● By Nelson Carmichal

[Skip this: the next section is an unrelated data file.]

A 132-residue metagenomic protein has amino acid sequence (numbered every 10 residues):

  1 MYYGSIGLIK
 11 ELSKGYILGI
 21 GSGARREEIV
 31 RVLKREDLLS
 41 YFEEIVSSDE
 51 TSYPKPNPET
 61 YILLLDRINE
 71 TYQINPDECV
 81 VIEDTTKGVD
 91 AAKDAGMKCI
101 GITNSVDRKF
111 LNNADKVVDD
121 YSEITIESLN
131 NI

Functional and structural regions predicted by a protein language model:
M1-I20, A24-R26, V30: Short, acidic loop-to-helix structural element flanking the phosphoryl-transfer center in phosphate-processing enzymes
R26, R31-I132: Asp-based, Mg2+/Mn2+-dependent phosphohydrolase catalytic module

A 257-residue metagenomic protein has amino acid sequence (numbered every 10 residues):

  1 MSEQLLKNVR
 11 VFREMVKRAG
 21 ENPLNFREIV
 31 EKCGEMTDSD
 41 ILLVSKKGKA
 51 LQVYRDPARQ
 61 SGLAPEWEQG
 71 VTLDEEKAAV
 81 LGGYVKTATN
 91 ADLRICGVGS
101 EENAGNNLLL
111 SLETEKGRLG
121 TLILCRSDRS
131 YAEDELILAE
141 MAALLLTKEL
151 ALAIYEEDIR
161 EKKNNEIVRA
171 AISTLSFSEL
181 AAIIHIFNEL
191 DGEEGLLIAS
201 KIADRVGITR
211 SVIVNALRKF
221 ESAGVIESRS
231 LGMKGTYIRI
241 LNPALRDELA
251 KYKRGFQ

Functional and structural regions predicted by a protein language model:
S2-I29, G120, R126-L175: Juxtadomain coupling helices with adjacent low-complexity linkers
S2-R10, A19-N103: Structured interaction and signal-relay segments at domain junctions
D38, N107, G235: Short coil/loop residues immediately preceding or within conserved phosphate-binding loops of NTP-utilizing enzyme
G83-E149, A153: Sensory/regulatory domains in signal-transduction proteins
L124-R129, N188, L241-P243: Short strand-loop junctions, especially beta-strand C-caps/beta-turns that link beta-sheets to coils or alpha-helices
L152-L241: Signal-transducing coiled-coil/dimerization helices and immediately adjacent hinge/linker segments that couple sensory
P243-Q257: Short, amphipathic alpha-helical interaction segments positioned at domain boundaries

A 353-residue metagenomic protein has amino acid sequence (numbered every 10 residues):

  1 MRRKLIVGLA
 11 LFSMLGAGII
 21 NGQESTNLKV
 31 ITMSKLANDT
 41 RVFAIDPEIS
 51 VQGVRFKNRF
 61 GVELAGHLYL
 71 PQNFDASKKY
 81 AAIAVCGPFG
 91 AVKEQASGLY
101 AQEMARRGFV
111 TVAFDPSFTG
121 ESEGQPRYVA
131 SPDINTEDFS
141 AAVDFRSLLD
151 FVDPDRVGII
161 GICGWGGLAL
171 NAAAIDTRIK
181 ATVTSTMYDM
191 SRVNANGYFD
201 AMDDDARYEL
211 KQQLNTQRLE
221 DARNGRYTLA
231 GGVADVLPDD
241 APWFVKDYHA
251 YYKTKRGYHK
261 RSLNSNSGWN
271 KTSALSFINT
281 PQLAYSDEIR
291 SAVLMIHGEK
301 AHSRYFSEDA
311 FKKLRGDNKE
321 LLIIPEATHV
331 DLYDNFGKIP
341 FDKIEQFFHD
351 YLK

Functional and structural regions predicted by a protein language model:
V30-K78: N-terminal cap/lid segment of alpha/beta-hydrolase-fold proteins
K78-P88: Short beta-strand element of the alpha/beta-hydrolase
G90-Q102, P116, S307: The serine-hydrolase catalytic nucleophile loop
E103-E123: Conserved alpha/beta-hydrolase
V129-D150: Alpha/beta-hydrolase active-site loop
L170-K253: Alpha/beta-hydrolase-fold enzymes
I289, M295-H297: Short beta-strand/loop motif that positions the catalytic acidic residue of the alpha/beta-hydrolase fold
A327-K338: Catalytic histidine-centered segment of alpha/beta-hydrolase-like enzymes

by Nelson CarmichalThe Next Generation Nelson Carmichael joins his son, Noah left and his nephew, Justin Carmichael, at Thunderhead. Photo courtesy of Jodee Manfred. I started skiing when I was 3, but only a couple times a year. When I was 12, my family moved to Steamboat Springs and I really started to get the hang of the sport. I loved being outside in the mountains and gliding downhill. I noshare this passion with my son, Noah.When Noah was 2, I put on his ski gear and he walked around the house. Later, I carried him up a nearby hill, pointed his skis downhill and let him go. He either crashed, or I reached the bottom in time to catch him. When he succeeded there, I walked him up Howelsen Hill and he zoomed down his first groomed run. He still couldn’t turn or stop, but that was OK. As soon as he had enough, we packed up. Sometimes it was just a feminutes, sometimes an hour. That was fine with me, especially after carrying him back up each time! We didn’t use learning devices like a leash – I figured the less stuff, the better. When Noah was 4, I took him to Mount Werner, and we started riding chairlifts on Headwall. We worked on the famous pizza stance (snowplow), stopping and occasionally turning. He also took a felessons that helped him realize he could ski without Dad. Later that year, he had his first run down Why Not, a milestone for most kids. That first time took a couple of hours. I held him between my legs or skied with him when the going got rough – otherwise he was on his own. The important things I learned from Noah’s early skiing years were patience and understanding – and to leave when he was ready. I gave him small tips like hoto stand in his boots with his knees bent, keep his hands forward and look where he was going. Noah soon was skiing, but what he wanted was to snowboard. OK. I took him up the hill, turned him around and let him go. Once Noah realized the edging differences, it was a matter of teaching him hoto turn and control his speed. I showed him hoto balance on the board’s edge by holding his hands as we traversed the hill. We played with a “J” turn on melloterrain, first going straight and flat, then settling onto the heel or toe edge to turn and come to a stop. After awhile, we connected two “J” turns into his first linked turns. Again, as soon as he was the least bit frustrated, cold, wet or bored, we were done. When it was time for the big ride up the gondola, we realized that Why Not is too narrofor snowboarding. When the pitch on the upper mountain became too steep, Noah slid down on his heel edge. We worked on turns, keeping his hips and hands in line with his board, knees bent, head up, and maintaining an even stance. Nonine, Noah rides through trees, catches air and goes in the halfpipe. He likes the simplicity of snowboarding, the comfy boots and the wakeboarding feel. He still skis, but usually would rather snowboard. Who knows? He may want to telemark next. Remember that crashing is part of learning, and good body mechanics transfer from sport to sport. Your kids will thank you later for carrying them up the mountain!Ski jumping The end of the jump is coming. Pine boughs are flying past me like little birds. I begin extending my legs and then I am in the air. My cocked ankles send my skis toward my face. The neon-yellotips startle me; still I push on. I am at 15 meters, 20 meters, 28 meters. At 32 meters I let up. I smack in a tele landing and glide down the outrun. Satisfaction floods me, and I knoit was a good jump.Later on the podium, while my mom takes pictures and the crowd claps, I imagine the whole world watching me someday win an Olympic medal. But there has been one big problem: up until now, Nordic combined and ski jumping were the only Olympic sports without a female discipline division. Emily demonstrates her jumping style at Howelen Hill. Photo courtesy of Ivars Mikelsons. Nordic combined is the combination of ski jumping and skate skiing. Competitors fly off jumps ranging from 10 to 120 meters. Howell a competitor does in jumping determines when she starts in the cross country race � the best jumper starts first. Whoever crosses the finish line first wins. The Olympics includes two men's individual Nordic combined events and one men's team event.Nordic combined and ski jumping began around 1800 at ski carnivals. Oslo, Norway, hosted the first official competition in 1892. The first Olympics to include men's ski jumping was in Chamonix, France, in 1924. A year later, the first World Cup was held. Even though more than 80 years have passed since the sport made its first appearance in the Olympics, women have never been allowed to compete in jumping. I began ski jumping five years ago when I was 7 years old. I was hooked after my first jump during Winter Carnival's Bumps and Jumps competition. The next year, I begged my mom to sign me up for the Steamboat Springs Winter Sports Club's Little Vikings Nordic combined program. In the past four years, I have moved from Little Vikings to the development program. The thrill of rocketing off the jump still gets my heart pumping. Wind blowing through my hair as I plummet down the hill on wide skis is my favorite feeling. My teammates and I practice four days a week in the winter. On Tuesdays, we skate ski � usually sprints. The next day, we ski jump. On Fridays, we jump again. Finally on Saturdays, we jump in the morning and skate in the afternoon. All our hard work pays off when the competitions come around.The next closest ski jumps are a five- hour drive away in Park City, Utah. This year, I traveled to Park City for competitions twice and also competed in Steamboat. Most of the competitors are from Park City, Steamboat or, occasionally, Canada. I made it to the podium in all five competitions last winter. My friend and classmate, Mary O'Connell, is the oldest girl on our team. Although Steamboat's program is the longest running, Team Utah is the best in the country. Lindsay Van, Jessica Jerome, Abby Hughes, Alissa Johnson and Brenna Ellis from Utah also make up Team USA, currently the top-ranked in the world. Lindsay finished second overall and Jessica received third. I can only imagine hofrustrated these women must have been watching the men compete in the Olympics while they could only fore-jump. Women's Nordic combined was kept from being an Olympic sport because the International Ski Federation (FIS) claimed the sport was too dangerous for women. But recently doctors have said that it is just as safe as women's soccer and basketball. Last May, the FIS voted to recommend making women's Nordic combined a newinter Olympic sport. I will not be able to compete in the 2010 Winter Games because I will only be 15. But watch for me in 2014, when I will be 19, a perfect age to compete. I feel grateful that I might get the chance to be included in the Olympics and I feel sorry for the women before me who were excluded. I can dream of standing atop the podium some day, my cheeks bright red from pride and the cold. Everyone is silent as the speakers blast the words, "And the home of the brave." Take five The he Steamboat Pentathlon is a great example of hoSteamboater's love variety in their winter sports. The Howelsen Hill race combines running, downhill skiing, snowshoeing, cross country skiing (classic or skate) and mountain biking. You don't have to be crazy to enter this race but it might help. "This event really shows the competitive nature of Steamboat. Some competitors are very intense but we also have racers who make this a social event and race at a conversational pace. Everyone has a great time," says Kit Rice, sports coordinator for the Steamboat Springs Parks and Recreation Department.Barkey Robinson takes off from Howelsen Hill for the Pentathlon's five-mile run. Individuals and teams may participate in either the standard 24-mile course or the shorter 13-mile course. Photo courtesy of Corey Kopiscke. Individual racers and teams choose between the standard 24-mile course and the short 13-mile course. Individual racers do every event while teams divvy up the stages by having members race in their strongest disciplines.Prehab or rehab? There is no doubt that Steamboat Springs is an active community and most of us don't settle for one sport during the winter. One day it's downhill skiing, the next it's snowboarding, followed by Nordic skiing or a midnight snowshoe romp on the pass. The variety of winter sports can also present a variety of injuries. A favorite catch phrase heard throughout the Yampa Valley is, "You gotta pay to play." A simple way to avoid "paying" and not miss a single day of your favorite winter sports is to train your body for the sports you love. Create solid core strength. Don't be satisfied with being strong in only one muscle group. Alloyourself time to warm up before you begin your activity and cool down as you finish. Local physical therapist Nicole Rabanal suggests creating an equal balance between range of motion, strength, and flexibility. "Injury prevention (prehab) is an investment you make to yourself to alloyou to do all your favorite activities for years to come," she says. Nicole suggests ways for avoiding the most common injuries. Downhill skiers. Knee injuries are common. Warm-up is essential. Many people believe warming up means taking it easy on the first or second run. What you want to do is to slowly increase the temperature of your muscles to increase flexibility, quickness and reduce your chances of injury. "Warm up even before you get on your first chair lift," Nicole advises. Stretch your quads and knees by holding the top of your right foot with your left hand and gently pull your heel towards your buttocks. Repeat with your right hand and left knee. Nordic skiers and ice skaters. Hips and lower back injuries are prevalent. Pay attention to hip and T-band tightness. Make sure deep hip rotator muscles are stretched and loose. Lie on the floor and pull your knee across your body towards your opposite shoulder until you feel an easy stretch on the side of the hip. Do both sides. Snowboarders. Whiplash is a common injury. Warm-up should include forward neck circles and light resistance pushes while lowering your chin to chest. Snowshoeing. Achilles tendon are a weak point. Stand facing a wall and lean on it with your hands. With one leg forward and bent in front of you, place your other leg straight and behind you with both feet flat, slowly move your hips forward. Feel the stretch in your calf and Achilles. Nicole suggests holding stretches for a femoments while warming up. After you are done with the sport, warm down with more stretches. Since your muscles are warm, hold the stretches a little longer to increase flexibility.Have fun and have an injury-free winter.